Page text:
P = Prevalence rate of 12.2% (0.122) was recorded according to Olayinka et al.
d = acceptable error of 5% (0.05)
Therefore, the minimum sample size was calculated to be 165.
Study area and subjects
This study was conducted in the gastroenterology clinic from May to August 2017. Zaria is a major city in Kaduna State of Northern Nigeria housing multiple Federal Government parastatals in addition to the study centre, such as the Ahmadu Bello University, the Nigerian College of Aviation Technology, the Nigerian Institute for Chemical and Leather Technology and Nigerian Institute for Transport Technology, among others. One hundred and sixty-five study participants with known chronic HBV infection were recruited purposively and had 4 mL of their venous blood samples collected. Chronic phase was defined by minimum of 6 months of infection obtained from their clinical records in the gastroenterology clinic.
Sample collection and storage
For the analysis, the collected ethylenediaminetetraacetic acid-anticoagulated blood was centrifuged at 2800 × xg for 5 min to separate the plasma. All samples collected were first tested immunochromatographically for HCV and HIV for exclusion, then reconfirmed for HBsAg status using FaStep rapid immunochromatographic test strip (Polymed Therapeutics, Inc. Houston, USA). The separated plasma was then transferred into cryovials and stored at −20°C till analysis. All the plasma were separated in Immunology Laboratory of the Teaching Hospital and transported in cold chain to DNA LABS Kaduna, Nigeria, where Hepatitis B viral genotyping was conducted.
Hepatitis B virus DNA detection and genotyping by nested polymerase chain reaction
Multiplex-nested polymerase chain reaction (PCR) using type-specific primers [Table 1] was used to assign genotypes A through F based on pre-S1 through S genes of the HBV genome. The design of the HBV genotype-specific primers is based on the conserved regions of the sequences in a particular genotype and discordance in homology with the sequences of other HBV genotypes. Five such different sets of primers were used: P1 and S1-2 being the universal outer primers and B2 was used as the inner sense (forward) primer with a combination of BA1R, BB1R and BC1R as anti-sense (reverse) inner primers for genotypes A, B and C, respectively, in a multiplex system tagged 'Mixture A'. For genotypes D, E and F, an anti-sense primer B2R was used in combination with BD1, BE1and BF1 as sense (forward) primers, also in a multiplex system tagged 'Mixture B'. List and classification of primers used are shown in [Table 1].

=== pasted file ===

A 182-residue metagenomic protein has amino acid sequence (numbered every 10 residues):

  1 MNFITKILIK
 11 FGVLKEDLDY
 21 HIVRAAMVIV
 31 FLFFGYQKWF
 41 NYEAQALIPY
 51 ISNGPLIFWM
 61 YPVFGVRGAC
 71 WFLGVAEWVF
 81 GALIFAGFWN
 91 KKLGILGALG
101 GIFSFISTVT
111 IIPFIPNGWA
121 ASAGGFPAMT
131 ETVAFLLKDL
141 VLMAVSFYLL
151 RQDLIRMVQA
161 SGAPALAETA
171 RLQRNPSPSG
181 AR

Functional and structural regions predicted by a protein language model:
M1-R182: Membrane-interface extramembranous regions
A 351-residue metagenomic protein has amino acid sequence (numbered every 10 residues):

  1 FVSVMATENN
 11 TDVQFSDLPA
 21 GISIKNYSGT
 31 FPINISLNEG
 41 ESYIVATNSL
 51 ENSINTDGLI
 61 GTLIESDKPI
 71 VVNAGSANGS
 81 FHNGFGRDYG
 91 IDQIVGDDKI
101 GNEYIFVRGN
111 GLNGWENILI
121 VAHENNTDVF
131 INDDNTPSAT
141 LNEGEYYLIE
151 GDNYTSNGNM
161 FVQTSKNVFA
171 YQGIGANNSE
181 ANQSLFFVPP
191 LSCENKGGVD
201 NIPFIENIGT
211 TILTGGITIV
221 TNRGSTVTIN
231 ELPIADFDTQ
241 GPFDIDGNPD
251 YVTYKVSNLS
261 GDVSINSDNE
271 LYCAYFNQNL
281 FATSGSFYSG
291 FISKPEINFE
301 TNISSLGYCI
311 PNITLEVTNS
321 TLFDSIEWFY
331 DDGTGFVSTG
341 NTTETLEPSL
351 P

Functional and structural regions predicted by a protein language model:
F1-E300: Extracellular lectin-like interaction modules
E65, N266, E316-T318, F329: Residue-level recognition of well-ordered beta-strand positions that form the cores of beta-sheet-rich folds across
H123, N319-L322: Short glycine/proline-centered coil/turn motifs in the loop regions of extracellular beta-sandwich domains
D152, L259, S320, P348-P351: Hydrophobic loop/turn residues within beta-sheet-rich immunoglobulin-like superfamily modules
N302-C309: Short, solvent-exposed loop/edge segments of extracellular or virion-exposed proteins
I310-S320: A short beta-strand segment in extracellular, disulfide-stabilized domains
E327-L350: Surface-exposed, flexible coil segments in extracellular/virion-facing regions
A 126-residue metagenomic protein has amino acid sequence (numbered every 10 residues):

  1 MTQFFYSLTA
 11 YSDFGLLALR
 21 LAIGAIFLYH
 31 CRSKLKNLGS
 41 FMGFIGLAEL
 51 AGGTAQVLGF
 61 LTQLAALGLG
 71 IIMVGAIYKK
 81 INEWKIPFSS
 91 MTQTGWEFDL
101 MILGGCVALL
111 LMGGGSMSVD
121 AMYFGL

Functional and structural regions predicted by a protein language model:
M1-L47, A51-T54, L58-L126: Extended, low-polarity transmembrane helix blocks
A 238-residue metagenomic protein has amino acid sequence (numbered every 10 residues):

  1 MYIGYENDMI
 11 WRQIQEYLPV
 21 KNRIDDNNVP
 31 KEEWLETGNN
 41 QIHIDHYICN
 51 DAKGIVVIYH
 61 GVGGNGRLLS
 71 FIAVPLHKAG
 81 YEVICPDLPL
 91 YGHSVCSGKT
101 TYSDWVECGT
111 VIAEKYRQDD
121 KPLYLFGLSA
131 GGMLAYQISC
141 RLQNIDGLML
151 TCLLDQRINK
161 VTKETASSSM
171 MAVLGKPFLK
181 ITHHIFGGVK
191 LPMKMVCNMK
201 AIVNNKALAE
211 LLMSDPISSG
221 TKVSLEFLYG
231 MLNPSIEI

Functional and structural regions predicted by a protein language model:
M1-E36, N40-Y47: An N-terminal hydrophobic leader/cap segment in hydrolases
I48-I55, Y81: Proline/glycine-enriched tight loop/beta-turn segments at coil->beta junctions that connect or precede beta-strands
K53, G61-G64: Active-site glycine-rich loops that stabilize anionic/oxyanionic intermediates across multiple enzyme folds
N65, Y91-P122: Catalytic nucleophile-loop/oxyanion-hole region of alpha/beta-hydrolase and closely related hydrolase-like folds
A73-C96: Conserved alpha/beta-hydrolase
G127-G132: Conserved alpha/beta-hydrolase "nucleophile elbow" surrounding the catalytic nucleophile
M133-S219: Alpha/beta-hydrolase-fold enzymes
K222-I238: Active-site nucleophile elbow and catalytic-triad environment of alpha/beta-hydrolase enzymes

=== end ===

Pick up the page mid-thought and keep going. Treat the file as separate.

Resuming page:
|Table 1: Sequences of primers for hepatitis B virus amplification and genotyping used by multiplex-nested polymerase chain reaction|
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Hepatitis B virus DNA extraction
HBV DNA was extracted from plasma of HBsAg-positive participants using the Bioneer AccuPrep Genomic DNA extraction kit according to the manufacturer's instructions.
First-round polymerase chain reaction: Hepatitis B virus DNA detection
The final reaction volume for the first round of the nested PCR was 20 μL. The premix tubes were labelled with the sample ID. Two microlitres of extracted DNA was added to a Master Mix (cocktail of 16 μL of deionised water [D.H2O] and premix of 250 μM of each dNTP, 1X PCR buffer, 15 mM of MgCl2 and 1U of thermostable Taq polymerase) and 1 μL each of P1 (forward) and S1-2 (reverse) outer primers. The PCR was performed using thermal cycler (PTC-100™ Programmable thermal controller, MJ Research, Inc.) and reaction conditions were set as: initial activation at 95°C for 5 min; denaturation at 94°C for 20 s; annealing at 55°C for 20 s and extension at 72°C for 1 min. Complete sets of 30 cycles from denaturation to extension were observed. Then, the final extension was set at 72°C for 5 min.
Second-round polymerase chain reaction: Hepatitis B virus genotyping
Second-round PCR was performed in two different tubes for each sample, one with the common universal sense primer (B2) and type-specific primers for genotypes A, B, C in 'Mixture A' and the other with the common universal anti-sense primer B2R and type-specific primers for genotypes D, E, F in 'Mix-B'. Seventeen microliters of D.H2O was added into each tube of premix 'A' and 'B'. Two microlitres of the cocktail of primers (containing 0.5 μL each of the four primers) were added into the mixtures. One microliter of the first-round PCR product into each tube of the premix. The mixture was mixed gently and centrifuged. The PCR condition was set as: initial activation at 94°C for 3 min, followed by 30 cycles of denaturation at 94°C for 1 min, annealing at 50°C for 1 min and extension at 72°C for 1 min for both 'Mix A' and 'Mix B', with the final extension at 72°C for 5 min. Primers used were adopted from previous studies., Twenty microliters of each of negative control, samples and the ladder were run on 2% agarose gel (2% w/v in 1 × TAE buffer) and electrophoresed in 1 × TAE buffer for 45 min at 100V. The bands were visualised under gel documentation system (BioRad Gel Doc-XR, USA) and screenshots captured. The size of the separated bands (DNA fragments) was compared with the GeneRuler™ 100 bp + DNA ladder (MBI Fermentas, Life Sciences, Canada). We deposited the detailed procedure we used for the HBV genotyping on protocols.io.
The data were collated and validated using Epi Info® questionnaire database (CDC, Atlanta, Georgia, USA). It was then analysed using GraphPad Prism 6 statistical software package (GraphPad Software, Inc. San Diego, California, USA). Frequencies and percentages of the identified genotypes were presented in tables and charts, while age was presented as median (and interquartile range [IQR]). Chi-squared test with Yates correction was used to determine the relationship between identified HBV genotypes and sex and age groups.
| Results|| |